Goreham defends her vote to OK tax hike, ’11 SPLOST
by Geoff Folsom
gfolsom@mdjonline.com
January 13, 2012 12:00 AM | 3329 views | 28 28 comments | 12 12 recommendations | email to a friend | print
Commissioner Helen Goreham speaks to her constituents during an informational town hall meeting at the North Cobb Senior Center on Thursday.<br>Staff/Jon-Michael Sullivan
Commissioner Helen Goreham speaks to her constituents during an informational town hall meeting at the North Cobb Senior Center on Thursday.
Staff/Jon-Michael Sullivan
slideshow
ACWORTH — At her town hall meeting Thursday evening, northwest Cobb Commissioner Helen Goreham borrowed slides from Commission Chairman Tim Lee’s “State of the County” address to justify her vote last year to raise property taxes.

Like Lee, Goreham voted “yes” in the 3-2 July 27 Board of Commissioners decision that raised Cobb’s millage rate by 15.7 percent, or about $105 on a $200,000 home. But, during her presentation at the North Cobb Senior Center, she showed a PowerPoint presentation displaying numbers that showed Cobb was among the lowest among large metro Atlanta goverments — Cobb, Gwinnett, DeKalb and Fulton counties, as well as the city of Atlanta — in property and sales tax, as well as budget and number of employees.

“You keep hearing that people are taxed out of their minds in Cobb County,” she told the audience of around 50 people. “I beg to differ. … We’re doing it with less employees, with less money, with a smaller operating budget.”

But not all those in attendance were pleased with Goreham’s support of the millage increase, as well as the 2011 SPLOST, which passed with Cobb voters by 79 votes on March 15, 2011.

“She goes along with the crowd,” Raymond Lunsford of Acworth said. “We don’t need that in a commissioner.”

Lunsford said he came to the meeting because he was concerned that Goreham might run for commission chairman.

“So far, I disagree with her votes,” Lunsford said. “She’s voted consistently against my principles.”

Others questioned why the county closed the county’s only senior day care center as well as the Windy Hill Senior Center to deal with budget cuts, while part of the 2011 SPLOST was set aside for senior centers.

But Cobb Senior Services director Pam Breeden said the SPLOST money was set aside for specific projects and could not be used to keep the senior centers running.

“It was the toughest decision staff has made in a lot of years,” she said. “There were a lot of tears shed.”

Police pay was another hot topic of the evening.

Cobb Police Chief John Houser was called upon to discuss the recent report by the November-December Superior Court grand jury, which recommended better pay and more benefits for police, out of concerns that Cobb is losing officers to other departments.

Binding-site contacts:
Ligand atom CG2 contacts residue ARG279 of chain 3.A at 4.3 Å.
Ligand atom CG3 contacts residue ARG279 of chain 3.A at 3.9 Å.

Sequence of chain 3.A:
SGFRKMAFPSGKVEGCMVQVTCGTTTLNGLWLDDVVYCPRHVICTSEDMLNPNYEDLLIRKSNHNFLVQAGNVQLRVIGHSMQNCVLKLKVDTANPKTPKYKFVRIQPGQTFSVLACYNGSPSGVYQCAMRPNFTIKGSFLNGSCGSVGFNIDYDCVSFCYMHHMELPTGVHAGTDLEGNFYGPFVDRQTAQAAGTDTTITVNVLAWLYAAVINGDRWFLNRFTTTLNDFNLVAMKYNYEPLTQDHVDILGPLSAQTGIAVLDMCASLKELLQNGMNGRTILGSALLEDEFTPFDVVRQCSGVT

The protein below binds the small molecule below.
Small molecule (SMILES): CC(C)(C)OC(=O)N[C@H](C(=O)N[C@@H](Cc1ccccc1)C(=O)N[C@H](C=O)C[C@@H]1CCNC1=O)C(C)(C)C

While the department has always lost officers, Houser said the biggest problem the department is seeing now is that officers are leaving for smaller city departments, something that didn’t used to happen with the 600-person force.

“Over they years, people have always wanted to come work with the big boys,” Houser said. “It’s not dire, but, if it continues, it could be a problem.”

County Manager David Hankerson said he plans to meet with Houser, who spoke to the grand jury, about the department’s concerns next week. Among the issues to be considered is “take-home” cars, which is a perk other departments can offer.

But Hankerson said coming up with the money to provide every officer with a car can be difficult.

“To go from 100-something cars to 600, you have to have a plan,” Hankerson said.

After the meeting, Goreham said a long-range plan to improve police compensation would have to be developed.

“I don’t think this is something that can be addressed overnight,” she said. “Obviously we’re constrained by our finances, but I think if we look at a long-range plan that addresses, perhaps, the automobile situation, that would be a plus. You’ve got to start somewhere.”

Another issue that drew interest at the meeting was roundabouts. Though the county only has two of the circular intersections in operation, some want to see more. But they would like to see the county do more to help drivers learn how to navigate through them.

As a result of the concern, Mike Wright, District 1 engineer for the Cobb Department of Transportation, said the county would put out information on how to navigate the roundabouts. The county has plans to build at least two more roundabouts.

Several candidates for office attended the meeting, including Mike Boyce and Larry Savage, who have both announced they will run against Lee for chairman. Also in attendance were Cobb Superior Court Judge Reuben Green, Marietta municipal associate Judge Nathan Wade, who is running for Superior Court judge, and Bill Clements, a candidate for the Cobb EMC board.